element dA

to an element located at (z, r = R, φ = 0) on the inner wall of the pore in Fig. 1—choosing
φ = 0 results in no loss of generality in the following analysis. Therefore, the total flux at the pore wall
element dA = Rdφdz contributed by the direct flight of precursor molecules passing through the pore
entrance at z = 0 (i.e., not the flux resulting from the re-emission of precursor species from the pore
wall) is
η
ew
(z) = η
o
_
R
0
_

0
cos Ω

cos Ω
π||s||
2
dA

an expression consistent with that of [2]. Based on the pore geometry
n = y
n

= z
s = (0 −r

sin φ

)x + (−R + r

cos φ

)y + (z −0)z
||s||
2
= (r

)
2
+ R
2
−2Rr

cos φ

+ z
2
and so
cos Ω

=
n

· s
||n

|| ||s||
=
z
_
(r

)
2
+ R
2
−2Rr

cos φ

+ z
2
and
cos Ω =
−n · s
||n|| ||s||
=
R −r

cos φ

_
(r

)
2
+ R
2
−2Rr

cos φ

+ z
2
.
5
0 50 100 150
0
0.1
0.2
0.3
0.4
0.5
0.6
z
Q
e
w
0 10 20 30
0.036
0.0365
0.037
0.0375
0.038
r
Q
e
b
0 50 100 150
2
4
6
8
10
12
14
16
x 10
ï3
zv
Q
w
w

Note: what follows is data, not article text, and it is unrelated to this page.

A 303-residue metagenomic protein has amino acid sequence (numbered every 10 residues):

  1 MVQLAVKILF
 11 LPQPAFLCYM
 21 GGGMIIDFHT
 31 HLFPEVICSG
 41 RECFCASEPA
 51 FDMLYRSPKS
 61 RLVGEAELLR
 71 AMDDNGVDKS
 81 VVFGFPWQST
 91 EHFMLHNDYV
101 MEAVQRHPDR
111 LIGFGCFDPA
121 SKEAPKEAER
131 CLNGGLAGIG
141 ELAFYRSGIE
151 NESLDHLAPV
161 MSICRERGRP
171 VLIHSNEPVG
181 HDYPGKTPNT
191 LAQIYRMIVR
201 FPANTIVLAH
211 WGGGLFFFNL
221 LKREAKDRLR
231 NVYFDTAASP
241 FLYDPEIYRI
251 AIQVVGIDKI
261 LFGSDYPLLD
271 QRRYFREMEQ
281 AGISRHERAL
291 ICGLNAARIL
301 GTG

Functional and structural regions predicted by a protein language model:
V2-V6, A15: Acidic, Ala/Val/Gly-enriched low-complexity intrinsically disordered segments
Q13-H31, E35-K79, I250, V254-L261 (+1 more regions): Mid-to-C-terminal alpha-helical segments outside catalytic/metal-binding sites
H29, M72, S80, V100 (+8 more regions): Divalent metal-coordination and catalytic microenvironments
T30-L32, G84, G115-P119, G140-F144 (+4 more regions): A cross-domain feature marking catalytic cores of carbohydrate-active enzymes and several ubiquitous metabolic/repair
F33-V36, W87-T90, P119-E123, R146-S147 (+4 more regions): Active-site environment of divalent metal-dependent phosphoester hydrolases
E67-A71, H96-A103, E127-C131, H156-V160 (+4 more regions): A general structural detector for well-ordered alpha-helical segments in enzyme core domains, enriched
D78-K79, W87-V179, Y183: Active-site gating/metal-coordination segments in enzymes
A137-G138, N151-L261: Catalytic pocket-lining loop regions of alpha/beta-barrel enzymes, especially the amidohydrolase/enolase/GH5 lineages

z=0
0 50 100 150
0
0.005
0.01
0.015
0.02
0.025
0.03
zv
Q
w
b


r=0
0 10 20 30
2
4
6
8
10
12
14
x 10
ï4
rv
Q
b
w


z=0
Figure 2: Transmission probability profiles for R = 30 nm and L = 150 nm illustrating Q
ew
(z), Q
eb
(r ),
Q
ww
(z, z

), Q
wb
(r , z

), and Q
bw
(z, r

). For those transmission functions used in a convolution, the color
change (from blue to red) indicates a change in spatial position from minimum to maximum value.
6
The final form of the incident flux (molecules/area/time) along the pore wall resulting from the precursors
diffusing through the pore entrance is
η
ew
(z) =
_
R
0
_

0
η
o
z(R −r

cos φ

)
π [(r

)
2
+ R
2
−2Rr

cos φ

+ z
2
]
2

r

dr

= η
o
Q
ew
(z) =
η
o
2R
_
z
2
+ 2R
2

z
2
+ 4R
2
−z
_
.
Using the notation of Cale [2], Q
ew
(z) denotes the dimensionless transmission probability of a precursor
species traveling through the entire pore entrance to dA. A profile of Q
ew
(z) is shown in Fig. 2.
2.2 Summary of transmission probabilities
For interactions between the inlet and bottom, the wall and itself, and the wall and the pore bottom,
derivation details are provided in the Appendix. A listing of all pore entrance-surface and surface-surface
fluxes in terms of each transmission probability function is as follows:
Entrance-Wall η
ew
(z) = η
o
Q
ew
(z)
Entrance-Bottom η
eb
(r ) = η
o
Q
eb
(r )
Wall-Wall η
ww
(z) =
_
L
0

w
(z

)Q
ww
(z, z

) dz

Wall-Bottom η
wb
(r ) =
_
L
0

w
(z

)Q
wb
(r , z

) dz

Bottom-Wall η
bw
(z) =
_
R
0

b
(r

)Q
bw
(z, r

) r

dr

where
w
(z

) and
b
(r

) are the precursor re-emission fluxes from the pore wall and bottom, respectively.
The transmission probability functions themselves are listed below and are plotted in Fig. 2.